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Archive for Student Experiences

By Cait Goodwin

More than 170 elementary and middle school students converged on OSU’s Hatfield Marine Science Center on March 5th to compete in the 7th annual Oregon Coast Renewable Energy Challenge hosted by Oregon Sea Grant and the Oregon Coast STEM Hub. For weeks leading up to the event, students from Lincoln City, Newport, Waldport, and Florence researched renewable energy, explored existing and emerging technologies, and worked in teams building their own model devices. At the competition, students put their wind and solar energy devices to the test to see how their devices performed.

More than 40 teams designed wind turbines and tested them in a wind tunnel to determine which device produced the most energy. Students made their turbines from materials ranging from cardboard to 3-D printed plastic; their models varied in the number, size, shape, and angle of turbine blades. In addition, 22 teams tested solar boats in outdoors water tanks to see which model traveled the fastest. A variety of boat shapes and materials were represented, with designs using everything from plastic water bottles, duct tape and cork, to cardboard.

In all, 40 science and engineering professionals volunteered at the event, helping with judging, scoring, and operating testing stations. Each student team was interviewed by a pair of Engineering Judges. Points were awarded based on student responses to questions about how the team’s device worked and their design process. The judges were impressed with the students, their designs, and their ability to explain the reasons why their device performed as it did.

Employment in the Renewable Energy sector provides high wage jobs for those with strong Science, Technology, Engineering, and Math (STEM) skills. By engaging students in hands-on STEM activities with real-world connections, the Oregon Coast Renewable Energy Challenge aims to get young people excited about STEM and STEM careers.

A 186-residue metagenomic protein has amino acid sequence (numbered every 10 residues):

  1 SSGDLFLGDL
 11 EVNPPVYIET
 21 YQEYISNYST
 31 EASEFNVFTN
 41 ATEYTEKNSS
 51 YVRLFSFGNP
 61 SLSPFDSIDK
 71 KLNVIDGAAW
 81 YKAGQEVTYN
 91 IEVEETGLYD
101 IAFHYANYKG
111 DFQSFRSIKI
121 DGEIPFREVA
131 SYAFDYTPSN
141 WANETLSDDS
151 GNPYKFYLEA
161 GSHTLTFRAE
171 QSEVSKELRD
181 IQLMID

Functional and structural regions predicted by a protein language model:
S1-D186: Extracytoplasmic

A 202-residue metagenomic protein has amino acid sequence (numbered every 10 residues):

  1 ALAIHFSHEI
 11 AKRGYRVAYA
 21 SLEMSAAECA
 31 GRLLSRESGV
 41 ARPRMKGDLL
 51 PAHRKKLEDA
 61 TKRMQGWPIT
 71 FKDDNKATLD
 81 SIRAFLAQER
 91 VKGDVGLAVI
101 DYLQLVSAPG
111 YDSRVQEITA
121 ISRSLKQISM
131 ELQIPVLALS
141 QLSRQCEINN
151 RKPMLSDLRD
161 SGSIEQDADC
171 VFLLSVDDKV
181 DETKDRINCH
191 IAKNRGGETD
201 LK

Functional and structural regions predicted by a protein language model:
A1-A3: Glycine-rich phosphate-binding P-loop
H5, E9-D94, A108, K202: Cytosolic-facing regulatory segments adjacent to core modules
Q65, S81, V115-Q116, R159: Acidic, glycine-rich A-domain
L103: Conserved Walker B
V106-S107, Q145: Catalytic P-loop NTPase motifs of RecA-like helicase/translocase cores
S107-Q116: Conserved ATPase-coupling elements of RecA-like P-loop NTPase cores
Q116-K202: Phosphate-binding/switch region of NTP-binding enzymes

Winners of this year’s Oregon Coast Renewable Energy Challenge are listed below. Top wind teams are invited to participate in the National KidWind Challenge in Houston, Texas in May.

 

 

2019 Oregon Coast Renewable Energy Winners:

WIND ENERGY

1st Place          Ms. Kilduff’s team #10 “Keelah & Sugar”, Crestview Heights School – Waldport

2nd Place          Ms. Saxton’s team #6 “Windwalkers” from Crestview Heights School – Waldport

3rd Place          Ms. Hill’s team #4 “Tornado Turbines” from Crestview Heights School – Waldport

 

SOLAR ENERGY

1st Place          Ms. LaMarche’s team #5 “Famous Four” from Taft Elementary – Lincoln City

2nd Place          Ms. LaMarche’s team #1 “The Monsters” from Taft Elementary – Lincoln City

3rd Place          Ms. McDermott’s team #3 “Orange Team” from Sam Case School – Newport

 

 

 

 

 

 

 

 

 

 

 

 

 

 

 

 

 

 

 

 

 

 


Cait Goodwin is the Communications Coordinator for the Oregon Coast STEM Hub. If you would like to share your Oregon Coast STEM education story on this blog, contact her at cait.goodwin@oregonstate.edu.

under: competition, Student Experiences
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North Bend SeaPerch Competition

Posted by: | December 13, 2018 | 1 Comment |

By Guest Contributor: Darren Sinko

On Saturday December 1st, the North Bend Middle School Science Club competed at the North Bend Pool in a SeaPerch Competition against a group of science students from North Bend High School.North Bend Middle School Science Club

SeaPerch is a program in which students build and operate a simple Remotely Operated Vehicle (ROV) which can perform tasks underwater. At a SeaPerch Competition, students maneuver their ROVs through an obstacle course or use it to retrieve objects. In the past year, three SeaPerch competitions have been held in North Bend.

SeaPerch is one of two programs on the Oregon Coast that engage students in building and competing with underwater robots. In contrast to the MATE ROV program, SeaPerch involves simpler materials and competition requirements, which makes it an attractive option for middle school educators and students.

At Saturday’s SeaPerch competition, several middle school club members distinguished themselves by winning medals in multiple events.

 

RESULTS

Scavenger Hunt Event

  • 1st Place  – 7th graders Orion Sinko and Beau Parrott
  • 2nd Place  – 8th graders Payten Henderson and Gillian Baxter
  • 3rd Place – 6th grader Jackson Allen

Obstacle Course

  • 1st Place – 9th grader Johnny Flanagan and Madden Robertson